Apple cider vinegar has been purported as a cure-all and popular weight loss tool you may have heard about on social media, but is there really any science to back this up? While an apple cider vinegar diet or consuming apple cider vinegar for weight loss won’t lead to headlining weight loss, smaller studies prove there are some apple cider vinegar benefits. We dive deep to answer, “is apple cider vinegar good for you?”.
Improved glycemic control
Glycemic control is used to measure how well you’re able to manage blood glucose levels. Type 2 diabetes is uniquely associated with poor glycemic control . This is why those with type 2 diabetes have to constantly check their blood sugar levels to make sure they’re within a healthy range. A blood sugar level that’s too high will set off an unfavorable chain of reactions. Consuming balanced meals that won’t spike your blood sugar on their own is one way to avoid glycemic control becoming an issue, but if it’s already something you struggle with, one study found consuming any type of vinegar can help.
Improved insulin sensitivity
If you struggle with insulin resistance and are looking for a natural way to improve your insulin sensitivity, drinking about a tablespoon of apple cider vinegar diluted in a tall glass of water after meals may help. A small study of patients with type 2 diabetes found a significant improvement in insulin sensitivity in the group that consumed apple cider vinegar post meal.
Improved blood sugar
Apple cider vinegar supplementation may not only have antiglycemic effects on diabetic individuals. A study conducted on both diabetic and non diabetic animals found apple cider vinegar supplementation to lower blood sugar levels and increase vitamin E concentration.
E. coli is a harmless bacterium that lives in your intestine, but some strains can be extremely harmful. Serious side effects include diarrhea, vomiting, and stomach cramps. In hopes of finding an alternative to antibiotics, as antibiotic resistance continues to grow, apple cider vinegar has recently been studied for its antimicrobial effects. Researchers found that apple cider vinegar does in fact have the potential to serve as an alternative treatment for cases of E. coli as well as Staph and Candida.
It’s possible that you could lose two to four pounds from drinking apple cider vinegar daily, but it’s definitely not the way to reach long term weight loss goals. In fact, the studies that even cite such effects are often performed on animals . And in human study, participants experienced slight weight loss not from the vinegar itself, but rather the nausea it induced.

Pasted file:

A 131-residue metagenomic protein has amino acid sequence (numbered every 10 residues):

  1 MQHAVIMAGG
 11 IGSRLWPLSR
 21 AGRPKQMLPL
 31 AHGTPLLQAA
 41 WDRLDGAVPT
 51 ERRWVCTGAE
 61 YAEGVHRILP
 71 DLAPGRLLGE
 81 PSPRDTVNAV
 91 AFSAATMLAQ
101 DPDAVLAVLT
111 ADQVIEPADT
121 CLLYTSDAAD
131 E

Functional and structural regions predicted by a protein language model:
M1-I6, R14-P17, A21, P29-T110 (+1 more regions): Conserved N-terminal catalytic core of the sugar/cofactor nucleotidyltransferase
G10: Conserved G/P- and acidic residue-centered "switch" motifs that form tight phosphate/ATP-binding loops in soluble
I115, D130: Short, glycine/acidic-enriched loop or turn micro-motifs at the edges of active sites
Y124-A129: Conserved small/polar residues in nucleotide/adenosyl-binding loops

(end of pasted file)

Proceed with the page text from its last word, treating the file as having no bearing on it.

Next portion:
Similar to all forms of vinegar, apple cider vinegar is highly acidic, so consuming it even when diluted in water has the potential to weaken your tooth enamel. This can lead to tooth decay and cavities.
Delayed gastric emptying
For those who already suffer from gastroparesis , also known as delayed gastric emptying, vinegar was shown to delay emptying even further.
Call it the not-so-pleasant taste or the acidity—those who drank an apple cider vinegar beverage alongside breakfast reported high ratings of nausea and indigestion.
Diluted in water
If you want to give apple cider vinegar a try, dilute it in water, aiming for a ratio of 1 to 10. Water, apple cider vinegar and honey is also a common combination. To avoid direct contact with your teeth and lessen your risk of damaging your tooth enamel, drink the beverage with a straw. Rinsing your mouth with water can also help remove some of the acidity of the vinegar that would otherwise be left behind.
In a dressing
Apple cider vinegar lends itself well to a dressing and helps balance out the fat from the oil. Try it over a salad .
For the dressing:
1 tablespoon lemon juice
1 tablespoon olive oil
1 tablespoon apple cider vinegar
Pink himaylian sea salt and pepper to taste
Helaine Schonfeld is a nutritionist and health coach with seven years of experience. She is comfortable supporting a wide range of health issues such as digestive issues, fertility, sports nutrition, and mold toxicity. She holds a Master’s of Science in Human Nutrition from the College of Saint Elizabeth.
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